Buoyed by the success achieved in handing over the Maoist cantonments to the Nepal Army, the leaders of the major political parties held a marathon meeting at a secluded Kathmandu resort to reach consensus on all outstanding issues that have so far delayed the drafting of the new constitution.
Despite their failure to hammer out a middle-of-the-path solution to several outstanding issues of the constitution, the leaders expressed the belief that they had been successful in narrowing down their differences during the two-day extensive discussions held at the resort. And when they sit together the next time, they are hopeful of finding a solution to all issues, which have so far been obstructing and delaying the drafting of the constitution.
The parties stated that they needed to do their own homework on several contentious matters. However, the ice-break achieved through the cantonments’ handover is expected to boost the chance of writing the constitution in time.
No denying that the most difficult aspect of the peace process - the agreement on the combatants and weapons handover - has been settled now. The parties now need to sort out their differences on the key contentious issues to facilitate constitution writing in time.
The Hattiban parleys, which symbolically brought the leaders closer on resolving the tenuous issues, was indeed an outcome of the success of handing over the cantonments and weapons.
The credit for handing over the Maoist cantonments and weapons should go to all the stakeholders of the peace process - the Maoists, opposition political parties, civil society, the Nepal Army, intellectuals and the media that did not get tired of raising the matter of army integration ever since the Maoists returned to peaceful politics.
The role of the Maoist supremo had a catalyst impact on the integration procedure. Therefore, major credit for the success should go to Maoist Chairman Prachanda for effecting the smooth handing over of the cantonments to the Nepal Army. Coerced by his party’s internal dynamics, the Maoist chairman felt an urgency to hand over the cantonments under the purview of the Nepal Army as soon as possible to thwart the simmering anger among the many combatants and rivalry with members of the hardline faction.
Several of the Maoist fighters residing in the various cantonments started creating trouble through their unruly behaviour against the commanders and the party leadership. Some of the irate combatants staged protests and created scenes that undermined the party’s sway over the combatants.
The angry combatants even went on to raise the issue of financial irregularity in which many commanders were alleged to have been involved. As the days of completing the twin tasks – ending the peace process and writing the statute - were drawing to a close, the dissatisfied lot within the Maoist party resorted to different tactics to delay the integration process, giving much headache to the party chairman and the prime minister.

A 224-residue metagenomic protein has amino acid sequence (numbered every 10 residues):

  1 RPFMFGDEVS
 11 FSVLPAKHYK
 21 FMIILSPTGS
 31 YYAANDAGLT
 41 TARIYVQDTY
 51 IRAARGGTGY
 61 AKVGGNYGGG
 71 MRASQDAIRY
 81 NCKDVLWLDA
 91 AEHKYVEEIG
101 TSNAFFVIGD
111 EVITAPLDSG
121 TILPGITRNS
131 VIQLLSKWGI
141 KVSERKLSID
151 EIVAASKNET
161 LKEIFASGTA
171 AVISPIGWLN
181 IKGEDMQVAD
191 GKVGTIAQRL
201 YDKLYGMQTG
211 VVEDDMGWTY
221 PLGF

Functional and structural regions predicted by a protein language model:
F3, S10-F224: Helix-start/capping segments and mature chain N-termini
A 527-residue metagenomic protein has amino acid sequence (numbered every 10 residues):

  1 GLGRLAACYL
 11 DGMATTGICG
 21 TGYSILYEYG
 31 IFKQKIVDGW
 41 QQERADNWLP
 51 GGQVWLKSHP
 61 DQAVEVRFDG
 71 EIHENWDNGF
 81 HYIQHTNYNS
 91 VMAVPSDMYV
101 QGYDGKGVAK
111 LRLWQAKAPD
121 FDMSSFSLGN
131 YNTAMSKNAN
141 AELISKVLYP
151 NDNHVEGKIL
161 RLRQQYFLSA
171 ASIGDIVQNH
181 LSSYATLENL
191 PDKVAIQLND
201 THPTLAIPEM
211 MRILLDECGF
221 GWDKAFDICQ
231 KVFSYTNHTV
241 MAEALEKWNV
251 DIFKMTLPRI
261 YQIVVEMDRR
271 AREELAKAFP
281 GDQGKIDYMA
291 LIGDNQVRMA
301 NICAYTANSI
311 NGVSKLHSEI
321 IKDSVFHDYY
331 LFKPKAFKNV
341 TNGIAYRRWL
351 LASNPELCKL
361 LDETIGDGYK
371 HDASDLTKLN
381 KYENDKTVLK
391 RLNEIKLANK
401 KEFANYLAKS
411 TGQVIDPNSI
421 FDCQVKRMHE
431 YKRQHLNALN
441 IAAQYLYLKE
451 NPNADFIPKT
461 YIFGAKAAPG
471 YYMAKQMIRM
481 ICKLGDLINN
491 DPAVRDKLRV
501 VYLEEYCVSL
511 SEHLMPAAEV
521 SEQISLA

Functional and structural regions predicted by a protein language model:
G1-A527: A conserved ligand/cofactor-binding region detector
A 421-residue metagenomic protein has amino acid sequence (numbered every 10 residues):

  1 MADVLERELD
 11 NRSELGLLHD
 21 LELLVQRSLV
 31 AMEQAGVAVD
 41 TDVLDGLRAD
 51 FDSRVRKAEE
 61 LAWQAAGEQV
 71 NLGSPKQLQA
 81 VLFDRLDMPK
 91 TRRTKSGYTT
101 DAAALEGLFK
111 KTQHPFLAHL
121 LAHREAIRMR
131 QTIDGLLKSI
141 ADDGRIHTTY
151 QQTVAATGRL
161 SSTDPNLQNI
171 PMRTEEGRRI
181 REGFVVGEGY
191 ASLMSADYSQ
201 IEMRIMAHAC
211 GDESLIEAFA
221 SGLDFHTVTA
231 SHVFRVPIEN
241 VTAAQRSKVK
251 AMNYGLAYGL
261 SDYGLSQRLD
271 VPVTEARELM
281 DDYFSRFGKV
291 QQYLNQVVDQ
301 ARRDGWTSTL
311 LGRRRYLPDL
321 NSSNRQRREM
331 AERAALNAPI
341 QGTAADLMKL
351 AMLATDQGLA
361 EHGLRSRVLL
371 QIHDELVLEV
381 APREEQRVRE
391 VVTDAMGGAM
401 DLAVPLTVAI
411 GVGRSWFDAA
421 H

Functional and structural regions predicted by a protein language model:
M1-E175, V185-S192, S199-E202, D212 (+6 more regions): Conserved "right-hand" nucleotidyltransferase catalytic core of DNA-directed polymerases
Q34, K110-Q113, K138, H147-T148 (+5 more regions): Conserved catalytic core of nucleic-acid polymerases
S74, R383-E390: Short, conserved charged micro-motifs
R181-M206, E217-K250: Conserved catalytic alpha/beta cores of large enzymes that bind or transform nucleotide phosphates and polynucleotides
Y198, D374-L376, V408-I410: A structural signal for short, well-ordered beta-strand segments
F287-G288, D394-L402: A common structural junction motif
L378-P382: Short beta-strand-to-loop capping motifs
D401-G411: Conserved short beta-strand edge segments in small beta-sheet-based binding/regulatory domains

The fear that the protests of the irate combatants could escalate led the Maoist supremo to hand over the cantonments to the Nepal Army, apparently to contain the rousing anger among some combatants against the commanders and the party leadership.
On the other hand, the move brought the spotlight on the Maoist supremo as having unparallel power and sway over his followers and supporters. The incident has indeed lifted some portion of mistrust that the key parties and leaders harboured against the Maoist leaders. The new trust, an outcome of the unexpected move to shift the cantonments and weapons under the army’s responsibility, has created a conducive ambience for the leaders to find consensus on several outstanding issues.
The decision also helped dispel the lingering suspicion that the Maoists never wanted the integration of their fighters with the Nepal Army. The past obstructions in the completion of the peace process was largely due to the deepening distrust among the parties and also because of the internal dynamics of the Maoist party, whose leaders are still divided on the issues of army integration, division of the provinces in a federal set up, nature of the new constitution along with other issues such as the independence of the judiciary and form of governance.
Though the two-day-long parley drew a blank as the leaders failed to come together on the outstanding issues, they have said that they would sit together after a few days to find a solution to their differences.
The leaders have no option other than to find consensus to end the political impasse. They have little time left to complete the constitution drafting by finding consensus on the pressing matters of federalism, form of governance, judiciary, electoral system, citizenship and the formation of a national unity government.
If they continue to carry on their past differences on these matters, they would certainly fail to promulgate the constitution within the deadline, after the expiry of which no one knows what shape the national polity will actually take.
The parties and their leaders, therefore, need to sit to make one final call on the outstanding issues through concrete homework at the respective party level. When they next congregate to find a solution, they should make some compromise on their stances on the outstanding issues, which are obstructing the writing of the much-awaited constitution since the past four years. There is an urgency to put the nation and its people before the party interests.